Sometimes my reaction to a story is “Wait, are they saying someone was that dumb? … No one could be that dumb! … Oh, gods, they were that dumb!” Naked Security’s account of the Zip Slip vulnerability is just such a story.
The article starts with a fair warning that the vulnerability is “so simple you’ll need to put a cushion on your desk before you read any further (in case of involuntary headdesk injury).” It explains that because of the coding mistake called “Zip Slip,” “attackers can create Zip archives that use path traversal to overwrite important files on affected systems, either destroying them or replacing them with malicious alternatives.” This is where I started to suspect.
The vulnerability isn’t in the Zip format as such, but in bad coding found in some of the zillion ad hoc pieces of software written to unpack Zip files. Have you figured it out yet? I’ll put the cut here to give you a chance to think…
Yes, it is that dumb
Yes, that’s really what a bunch of coders have done They didn’t check if the path goes outside the directory you’re unzipping to. I refrained from banging my head against the desk, mostly because I’m writing this in a library where they don’t like loud noises and screams of anguish. If the file path starts with “../”, these pieces of … er, code, will gladly follow the path wherever it leads.
Here’s a list of software that has the Zip Slip problem. I was hoping it would all be obscure libraries I’d never heard of, but I see Oracle’s java.util.zip, Maven, Hadoop, and Apache’s commons-compress in the list. Most of them have had the problem fixed in a recent release.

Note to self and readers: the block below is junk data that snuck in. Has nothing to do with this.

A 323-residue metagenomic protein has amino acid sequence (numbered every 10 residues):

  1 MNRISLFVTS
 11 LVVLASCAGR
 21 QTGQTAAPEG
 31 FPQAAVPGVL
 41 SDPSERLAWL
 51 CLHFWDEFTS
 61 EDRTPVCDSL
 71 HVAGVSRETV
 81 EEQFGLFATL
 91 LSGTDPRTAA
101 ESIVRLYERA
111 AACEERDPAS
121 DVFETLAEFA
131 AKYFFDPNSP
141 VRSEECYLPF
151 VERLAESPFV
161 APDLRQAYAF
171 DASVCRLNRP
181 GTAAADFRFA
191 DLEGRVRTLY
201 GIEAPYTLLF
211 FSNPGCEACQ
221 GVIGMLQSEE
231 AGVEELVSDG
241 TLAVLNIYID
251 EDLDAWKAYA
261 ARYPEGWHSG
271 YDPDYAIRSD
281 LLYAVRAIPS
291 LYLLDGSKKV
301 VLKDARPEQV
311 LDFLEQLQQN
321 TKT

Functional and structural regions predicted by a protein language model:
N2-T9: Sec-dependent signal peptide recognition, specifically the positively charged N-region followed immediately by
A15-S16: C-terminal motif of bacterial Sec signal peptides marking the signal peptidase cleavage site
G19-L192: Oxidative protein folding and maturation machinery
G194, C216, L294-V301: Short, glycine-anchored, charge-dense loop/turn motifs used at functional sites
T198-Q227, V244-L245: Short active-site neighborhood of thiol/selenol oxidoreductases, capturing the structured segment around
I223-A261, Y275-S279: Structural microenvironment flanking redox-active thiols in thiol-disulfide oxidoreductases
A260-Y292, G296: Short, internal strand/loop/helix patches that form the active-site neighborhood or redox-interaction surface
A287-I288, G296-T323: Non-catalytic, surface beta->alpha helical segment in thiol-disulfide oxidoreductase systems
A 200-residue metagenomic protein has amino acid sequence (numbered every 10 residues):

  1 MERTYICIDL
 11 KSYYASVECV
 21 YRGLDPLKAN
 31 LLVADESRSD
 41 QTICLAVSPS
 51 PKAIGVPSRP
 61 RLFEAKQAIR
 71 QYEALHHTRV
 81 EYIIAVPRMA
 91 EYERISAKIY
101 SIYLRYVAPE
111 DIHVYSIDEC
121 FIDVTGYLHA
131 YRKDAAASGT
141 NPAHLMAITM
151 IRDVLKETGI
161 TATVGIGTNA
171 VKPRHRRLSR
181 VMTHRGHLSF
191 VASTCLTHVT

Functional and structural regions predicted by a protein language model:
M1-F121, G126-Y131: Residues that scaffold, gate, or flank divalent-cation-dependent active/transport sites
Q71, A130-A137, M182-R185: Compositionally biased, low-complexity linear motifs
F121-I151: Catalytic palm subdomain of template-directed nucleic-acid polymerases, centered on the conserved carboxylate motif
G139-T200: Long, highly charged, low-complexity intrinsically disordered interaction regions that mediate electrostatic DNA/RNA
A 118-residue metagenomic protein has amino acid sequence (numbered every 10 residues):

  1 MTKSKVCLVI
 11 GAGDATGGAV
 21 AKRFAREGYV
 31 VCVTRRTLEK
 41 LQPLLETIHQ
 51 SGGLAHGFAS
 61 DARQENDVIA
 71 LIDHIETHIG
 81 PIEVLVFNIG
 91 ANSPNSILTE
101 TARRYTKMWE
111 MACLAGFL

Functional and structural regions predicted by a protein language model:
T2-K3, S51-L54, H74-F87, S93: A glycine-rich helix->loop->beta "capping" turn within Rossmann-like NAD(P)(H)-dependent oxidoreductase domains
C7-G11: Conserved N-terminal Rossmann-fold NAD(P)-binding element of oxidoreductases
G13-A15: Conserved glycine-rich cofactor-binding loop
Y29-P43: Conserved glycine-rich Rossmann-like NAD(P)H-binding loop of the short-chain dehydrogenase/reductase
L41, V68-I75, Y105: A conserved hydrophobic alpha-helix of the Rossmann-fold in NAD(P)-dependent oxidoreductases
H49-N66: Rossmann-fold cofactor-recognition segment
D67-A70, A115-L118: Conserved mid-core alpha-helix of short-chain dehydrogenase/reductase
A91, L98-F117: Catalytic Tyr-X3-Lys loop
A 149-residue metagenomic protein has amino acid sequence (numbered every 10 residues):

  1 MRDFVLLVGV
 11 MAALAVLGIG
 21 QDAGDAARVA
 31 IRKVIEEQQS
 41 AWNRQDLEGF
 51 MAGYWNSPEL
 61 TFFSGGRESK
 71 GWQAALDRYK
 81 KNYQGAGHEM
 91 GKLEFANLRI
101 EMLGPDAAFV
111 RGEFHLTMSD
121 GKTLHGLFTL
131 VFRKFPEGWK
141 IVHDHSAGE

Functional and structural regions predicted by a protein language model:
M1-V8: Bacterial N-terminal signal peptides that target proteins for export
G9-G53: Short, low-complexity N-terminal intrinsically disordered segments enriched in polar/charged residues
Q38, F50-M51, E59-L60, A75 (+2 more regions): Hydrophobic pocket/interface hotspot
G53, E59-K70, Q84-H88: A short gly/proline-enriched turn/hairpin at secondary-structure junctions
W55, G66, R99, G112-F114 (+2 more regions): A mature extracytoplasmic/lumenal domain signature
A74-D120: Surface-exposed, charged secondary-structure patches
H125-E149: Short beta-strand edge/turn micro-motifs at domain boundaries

The issue could affect any files in the Zip format. This includes not only files with the extension .ZIP, but JAR, Open Document, Office Open XML, and EPUB.
In some cases, the problem is that only a low-level library is provided, and people writing code on top of it assume it provides protections which it doesn’t. This is what’s happening with java.util.zip. A sensible-looking loop through the results of a getEntries() call leaves the code wide open to paths outside the target directory.
What to do
Nothing bad will happen unless you open a malicious Zip file, but a lot of people assume that opening one is safe as long as you don’t open the files it contains. It’s never a good idea to treat a file from a potentially malicious source as safe. I’m not even 100% sure about text files.
Keeping your software up to date is important. I don’t know how it took so long for people to think about this issue, but now that it’s been pointed out, it’s an easy fix. If you’re using someone’s (your own?) ad hoc code, you’d better take a look at it to make sure it performs sanity checks on the file path.